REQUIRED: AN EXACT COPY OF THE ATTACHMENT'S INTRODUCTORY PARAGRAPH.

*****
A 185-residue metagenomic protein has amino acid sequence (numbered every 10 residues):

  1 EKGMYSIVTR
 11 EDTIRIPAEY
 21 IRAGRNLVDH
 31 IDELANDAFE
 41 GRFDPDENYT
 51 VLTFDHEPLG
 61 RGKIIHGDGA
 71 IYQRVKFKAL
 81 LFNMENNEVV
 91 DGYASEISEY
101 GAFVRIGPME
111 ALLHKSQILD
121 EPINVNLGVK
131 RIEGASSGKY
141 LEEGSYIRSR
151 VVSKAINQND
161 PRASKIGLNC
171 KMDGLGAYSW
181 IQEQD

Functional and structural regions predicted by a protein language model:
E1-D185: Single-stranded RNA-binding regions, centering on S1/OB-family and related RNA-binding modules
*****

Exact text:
A 185-residue metagenomic protein has amino acid sequence (numbered every 10 residues):